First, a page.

Real Life's Success Stories: Five Questions for Pocono

Brickyard 400 winner Ryan Newman is writing the sequel to
his success story. Credit: Jerry Markland / Getty Images
Everyone loves a good success story. Whether it’s when the little train finally can, or when the superhero saves the entire city, people curl up on the couch and can’t look away.

As we throw ourselves into novels and movie scripts, we tend to forget real life, which means the words on the pages are successful. The pains of the world are invisible when actors portray their imaginary struggles with grace and unwavering beauty.

But what about the success stories around us? The ones that aren’t made up? Like the one we saw on Sunday?

A special sort of motivation rises up within yourself when you’re handed a pink slip. You’re fueled with anger, confusion and fear. You cry as you put your office items in the box and carry it to the car. Then you go home, drink wine and beat up your pillow. It’s a cycle everyone who has been fired goes through.

Suddenly, everything clicks, and something in your soul is ignited. It’s the natural instinct of survival. Like a lioness fending off hyenas to protect her young, you fight. You fight off feeling sorry for yourself, and you fight off the urge to never go job hunting again.

You now have something to prove.

Ryan Newman has something to prove. Although he won in the wake of losing his ride for next year, there is still the pressure to perform, the pressure to be perfect.

Pen in hand, he is currently writing the sequel to his success story.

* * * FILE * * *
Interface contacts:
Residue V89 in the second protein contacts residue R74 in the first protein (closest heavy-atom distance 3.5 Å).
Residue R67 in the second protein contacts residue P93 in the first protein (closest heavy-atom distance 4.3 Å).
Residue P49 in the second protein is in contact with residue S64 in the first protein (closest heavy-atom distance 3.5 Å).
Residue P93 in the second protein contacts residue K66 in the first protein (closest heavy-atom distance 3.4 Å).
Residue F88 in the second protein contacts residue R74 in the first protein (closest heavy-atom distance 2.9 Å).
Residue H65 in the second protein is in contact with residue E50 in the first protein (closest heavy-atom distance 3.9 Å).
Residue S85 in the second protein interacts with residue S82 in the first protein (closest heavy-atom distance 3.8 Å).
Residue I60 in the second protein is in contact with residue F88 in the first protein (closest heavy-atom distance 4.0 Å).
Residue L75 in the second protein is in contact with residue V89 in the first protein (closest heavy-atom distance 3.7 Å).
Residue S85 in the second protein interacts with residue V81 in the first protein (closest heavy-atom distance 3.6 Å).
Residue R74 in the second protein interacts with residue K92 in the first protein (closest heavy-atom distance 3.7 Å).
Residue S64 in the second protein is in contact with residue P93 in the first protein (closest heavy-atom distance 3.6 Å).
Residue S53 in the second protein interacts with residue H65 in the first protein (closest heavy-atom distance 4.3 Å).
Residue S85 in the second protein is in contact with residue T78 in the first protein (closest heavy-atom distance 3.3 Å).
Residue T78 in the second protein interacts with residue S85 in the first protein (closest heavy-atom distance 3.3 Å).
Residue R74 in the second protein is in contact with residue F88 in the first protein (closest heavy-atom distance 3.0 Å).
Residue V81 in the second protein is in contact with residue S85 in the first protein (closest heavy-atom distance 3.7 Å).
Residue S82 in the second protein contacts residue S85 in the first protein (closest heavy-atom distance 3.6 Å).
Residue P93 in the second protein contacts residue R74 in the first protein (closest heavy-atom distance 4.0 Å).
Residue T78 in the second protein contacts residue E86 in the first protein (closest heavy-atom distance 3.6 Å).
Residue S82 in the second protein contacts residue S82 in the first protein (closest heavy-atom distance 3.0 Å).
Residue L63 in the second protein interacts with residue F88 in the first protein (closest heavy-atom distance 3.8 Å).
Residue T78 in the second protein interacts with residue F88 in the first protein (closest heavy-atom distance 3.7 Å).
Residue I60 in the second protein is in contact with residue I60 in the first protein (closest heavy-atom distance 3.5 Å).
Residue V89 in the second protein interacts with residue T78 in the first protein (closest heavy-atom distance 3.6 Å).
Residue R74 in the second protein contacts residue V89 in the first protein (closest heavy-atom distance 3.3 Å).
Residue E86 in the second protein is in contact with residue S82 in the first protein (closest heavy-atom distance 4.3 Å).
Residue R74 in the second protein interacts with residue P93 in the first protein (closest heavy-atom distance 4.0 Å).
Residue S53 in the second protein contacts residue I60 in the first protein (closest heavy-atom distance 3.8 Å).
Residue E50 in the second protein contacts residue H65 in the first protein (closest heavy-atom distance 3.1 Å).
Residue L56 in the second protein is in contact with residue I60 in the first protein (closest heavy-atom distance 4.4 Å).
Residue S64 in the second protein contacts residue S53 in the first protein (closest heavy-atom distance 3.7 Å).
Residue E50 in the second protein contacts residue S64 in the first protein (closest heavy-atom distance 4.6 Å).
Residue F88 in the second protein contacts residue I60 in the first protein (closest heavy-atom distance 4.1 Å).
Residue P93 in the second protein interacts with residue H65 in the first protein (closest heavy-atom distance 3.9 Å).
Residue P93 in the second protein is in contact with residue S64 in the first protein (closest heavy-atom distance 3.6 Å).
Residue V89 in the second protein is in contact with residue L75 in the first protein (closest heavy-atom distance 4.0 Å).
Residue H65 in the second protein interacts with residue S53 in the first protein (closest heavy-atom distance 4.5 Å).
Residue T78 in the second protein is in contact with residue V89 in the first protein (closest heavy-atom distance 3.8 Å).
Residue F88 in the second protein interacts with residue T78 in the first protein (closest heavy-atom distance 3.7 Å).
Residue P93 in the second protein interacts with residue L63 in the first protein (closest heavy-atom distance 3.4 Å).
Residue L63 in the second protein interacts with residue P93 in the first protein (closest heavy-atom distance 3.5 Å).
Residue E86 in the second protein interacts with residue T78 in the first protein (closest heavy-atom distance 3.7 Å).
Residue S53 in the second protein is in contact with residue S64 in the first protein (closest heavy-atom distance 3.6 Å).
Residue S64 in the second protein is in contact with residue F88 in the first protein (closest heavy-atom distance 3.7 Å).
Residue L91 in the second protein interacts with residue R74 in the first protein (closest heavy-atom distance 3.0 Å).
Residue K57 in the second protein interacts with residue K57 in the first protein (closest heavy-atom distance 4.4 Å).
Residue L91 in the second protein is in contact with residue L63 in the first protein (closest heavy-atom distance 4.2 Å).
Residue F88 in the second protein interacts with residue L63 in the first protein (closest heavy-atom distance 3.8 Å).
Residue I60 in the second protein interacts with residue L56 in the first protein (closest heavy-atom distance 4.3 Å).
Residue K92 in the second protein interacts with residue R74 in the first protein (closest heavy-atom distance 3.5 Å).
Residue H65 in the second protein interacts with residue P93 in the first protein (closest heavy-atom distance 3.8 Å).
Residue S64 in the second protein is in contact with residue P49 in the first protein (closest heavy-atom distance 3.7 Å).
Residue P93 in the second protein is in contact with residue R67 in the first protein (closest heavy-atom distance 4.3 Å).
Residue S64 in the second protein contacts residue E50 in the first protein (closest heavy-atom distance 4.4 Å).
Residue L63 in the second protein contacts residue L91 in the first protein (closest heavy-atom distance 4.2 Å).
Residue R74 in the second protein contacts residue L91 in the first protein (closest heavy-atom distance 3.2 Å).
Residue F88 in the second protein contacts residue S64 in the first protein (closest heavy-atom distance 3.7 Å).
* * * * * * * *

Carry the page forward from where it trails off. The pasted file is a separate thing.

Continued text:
So should you. If you’ve lost your job, someone you love, or a spark inside yourself, keep going. Crumple up the rough draft and start over. Make the ending you dream about before you fall asleep at night.

Because everyone loves a success story. And everyone deserves to live one.

This week, I’m honing in on The Tricky Triangle and some things that have people riled up this week. Let’s see what I’m doing to stir the pot this week in Five Questions.

How will Toyota do with more horsepower? Toyota has been running on reduced horsepower for a while now, and it definitely shows. This weekend, they’re going to up the ante and attempt to not blow anything up. It’s weird how this is the only manufacturer with issues; I can’t recall any similar scenarios (if you do, please tell me). Maybe those at TRD should go back to the drawing board, or maybe they already have. We’ll have to see if those problems have been fixed.

Does anyone have the nerve to throw off the No. 48? This is something that grinds my gears repeatedly. As much as I hate to complain about competitiveness, this is something that has to be said. Every single week, when Jimmie Johnson has a great car and is eligible for the win, he runs away with it. Nobody touches him. I get it, his car is AMAZING. But let me remind you about last fall at Texas. With laps winding down, Johnson was battling against championship rival Brad Keselowski. Side by side, lap by lap, Keselowski pushed and banged on Johnson. The No. 48 ended up in Victory Lane, but something was off; the next week, they wrecked the car, and then Homestead was damaged by a bad pit stop. As all of us know, Keselowski won the championship. Why? It wasn’t because he had the best car all year, and it wasn’t because of luck. No, he got in Johnson’s head. Whenever someone has the courage to rub and rough up Five Time, he falters. I haven’t seen anyone try, and it worries me. If drivers know he’s the standard, that he’s the one to beat, go out there and lean on him. When he’s leading on a restart, get him lose. Johnson’s not use to that, and it will shake up his mental plan. That team is a mental team; if you want to beat that team, you have to get in their head.